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LLVM Clang OpenMP 4 Support Nears Reality

Compiler

Published on 09 December 2013 10:09 AM EST
Written by Michael Larabel in Compiler
4 Comments

It's taken far longer than most anyone would have estimated, but it looks like things may finally be getting close for the mainlining of OpenMP within the LLVM Clang compiler. The good news is that Intel developers have already been working on OpenMP 4.0 support for Clang.

I've been talking about OpenMP for Clang for two years and longer now, but support for this parallel programming standard for C and Fortran has yet to land. Even with the upcoming release of LLVM 3.4, support for OpenMP is absent.

The last time there was any news to share on OpenMP in Clang was last August when Intel was still working on improving the support but today we have a new status update.

Andrey Bokhanko of Intel's compiler team wrote a status update this morning on the LLVM mailing list:

- ANL and PathScale have re-based the OpenMP support from Clang 3.3 to now running off the latest Clang development code.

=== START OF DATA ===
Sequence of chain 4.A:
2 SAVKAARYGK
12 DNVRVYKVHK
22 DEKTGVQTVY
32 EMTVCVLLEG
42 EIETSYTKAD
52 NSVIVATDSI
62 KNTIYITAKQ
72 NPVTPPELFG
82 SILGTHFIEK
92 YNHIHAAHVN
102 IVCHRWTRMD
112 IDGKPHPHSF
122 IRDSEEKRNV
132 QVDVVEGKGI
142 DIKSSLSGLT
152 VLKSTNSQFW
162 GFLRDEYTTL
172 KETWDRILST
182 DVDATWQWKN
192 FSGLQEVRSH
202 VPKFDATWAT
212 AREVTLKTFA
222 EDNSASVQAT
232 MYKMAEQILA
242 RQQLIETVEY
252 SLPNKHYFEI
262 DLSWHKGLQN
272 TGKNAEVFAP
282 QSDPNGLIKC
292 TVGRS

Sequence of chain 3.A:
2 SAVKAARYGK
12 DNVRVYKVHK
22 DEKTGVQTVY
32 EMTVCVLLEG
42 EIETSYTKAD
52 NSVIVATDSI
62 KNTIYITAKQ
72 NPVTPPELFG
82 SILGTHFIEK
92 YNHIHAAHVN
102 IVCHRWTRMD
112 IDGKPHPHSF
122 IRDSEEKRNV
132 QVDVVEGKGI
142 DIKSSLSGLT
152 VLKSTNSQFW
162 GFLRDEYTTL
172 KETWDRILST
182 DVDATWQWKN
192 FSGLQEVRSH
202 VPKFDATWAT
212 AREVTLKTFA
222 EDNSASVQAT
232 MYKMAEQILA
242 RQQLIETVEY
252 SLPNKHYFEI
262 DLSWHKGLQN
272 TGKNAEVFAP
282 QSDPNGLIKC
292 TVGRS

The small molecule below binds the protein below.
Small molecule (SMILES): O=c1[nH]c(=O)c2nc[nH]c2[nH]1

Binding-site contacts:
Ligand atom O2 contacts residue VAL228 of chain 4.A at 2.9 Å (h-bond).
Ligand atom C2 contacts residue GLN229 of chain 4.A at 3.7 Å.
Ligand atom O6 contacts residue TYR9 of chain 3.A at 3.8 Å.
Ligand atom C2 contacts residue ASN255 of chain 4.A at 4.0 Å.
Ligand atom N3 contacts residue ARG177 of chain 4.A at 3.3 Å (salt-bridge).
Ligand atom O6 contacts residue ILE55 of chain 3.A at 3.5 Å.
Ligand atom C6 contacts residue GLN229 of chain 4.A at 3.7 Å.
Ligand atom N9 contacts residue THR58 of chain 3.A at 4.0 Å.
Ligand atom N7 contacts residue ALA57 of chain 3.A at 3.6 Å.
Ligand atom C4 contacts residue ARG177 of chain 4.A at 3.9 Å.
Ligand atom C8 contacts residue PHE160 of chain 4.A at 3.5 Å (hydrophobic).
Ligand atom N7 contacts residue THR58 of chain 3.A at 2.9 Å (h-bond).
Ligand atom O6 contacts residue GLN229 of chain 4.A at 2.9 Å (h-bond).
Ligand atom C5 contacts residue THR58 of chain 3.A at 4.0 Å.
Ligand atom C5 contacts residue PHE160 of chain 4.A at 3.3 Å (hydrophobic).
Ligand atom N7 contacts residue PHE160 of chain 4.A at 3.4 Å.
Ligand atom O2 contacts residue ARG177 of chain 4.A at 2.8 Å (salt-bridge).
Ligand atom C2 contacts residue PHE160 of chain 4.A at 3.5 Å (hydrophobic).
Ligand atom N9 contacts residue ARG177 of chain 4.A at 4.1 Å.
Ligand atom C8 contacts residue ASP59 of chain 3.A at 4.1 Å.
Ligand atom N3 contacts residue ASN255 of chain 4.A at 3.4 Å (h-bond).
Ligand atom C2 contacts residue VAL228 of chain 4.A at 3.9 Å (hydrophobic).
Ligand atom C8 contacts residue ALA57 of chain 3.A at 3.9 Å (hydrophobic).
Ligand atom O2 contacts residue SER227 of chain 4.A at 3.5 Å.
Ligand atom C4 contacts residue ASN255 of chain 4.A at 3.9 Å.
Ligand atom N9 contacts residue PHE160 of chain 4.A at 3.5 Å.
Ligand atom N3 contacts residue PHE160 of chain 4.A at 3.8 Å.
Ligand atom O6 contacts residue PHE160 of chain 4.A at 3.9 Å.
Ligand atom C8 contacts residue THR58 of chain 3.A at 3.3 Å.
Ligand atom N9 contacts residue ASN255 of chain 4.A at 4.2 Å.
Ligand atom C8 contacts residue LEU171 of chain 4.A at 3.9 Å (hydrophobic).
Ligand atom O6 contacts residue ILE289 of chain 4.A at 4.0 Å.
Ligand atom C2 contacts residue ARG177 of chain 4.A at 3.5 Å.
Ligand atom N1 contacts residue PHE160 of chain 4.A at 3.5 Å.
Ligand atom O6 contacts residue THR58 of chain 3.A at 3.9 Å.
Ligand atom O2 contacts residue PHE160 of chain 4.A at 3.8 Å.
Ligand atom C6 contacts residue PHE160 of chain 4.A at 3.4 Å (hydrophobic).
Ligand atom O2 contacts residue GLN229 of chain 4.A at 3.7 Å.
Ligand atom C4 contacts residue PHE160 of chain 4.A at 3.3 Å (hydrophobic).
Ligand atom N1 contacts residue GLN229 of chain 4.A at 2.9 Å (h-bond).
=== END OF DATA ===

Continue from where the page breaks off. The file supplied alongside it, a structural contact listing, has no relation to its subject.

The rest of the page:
- The OpenMP Consortium is acknowledging the Clang work on supporting this standard.

- An Intel developer gave a talk about OpenMP in Clang/LLVM at the recent SC13 conference.

- Intel has contributed support for the OMP SIMD pragma, OMP declare reduction pragma, and proc_bind clause support for Clang. These OpenMP features are part of the OpenMP 4.0 standard. Another Intel developer also worked on support for variable length arrays for OpenMP construct.s

- Texas Instruments is expressing support for OpenMP 4 in LLVM/Clang.

More details can be found in this LLVMdev post. Meanwhile, the GCC 4.9 compiler will feature out-of-the-box OpenMP 4.0 support and has long supported previous versions of the multi-processing specification.

About The Author
Michael Larabel is the principal author of Phoronix.com and founded the web-site in 2004 with a focus on enriching the Linux hardware experience and being the largest web-site devoted to Linux hardware reviews, particularly for products relevant to Linux gamers and enthusiasts but also commonly reviewing servers/workstations and embedded Linux devices. Michael has written more than 10,000 articles covering the state of Linux hardware support, Linux performance, graphics hardware drivers, and other topics. Michael is also the lead developer of the Phoronix Test Suite, Phoromatic, and OpenBenchmarking.org automated testing software. He can be followed via and or contacted via .
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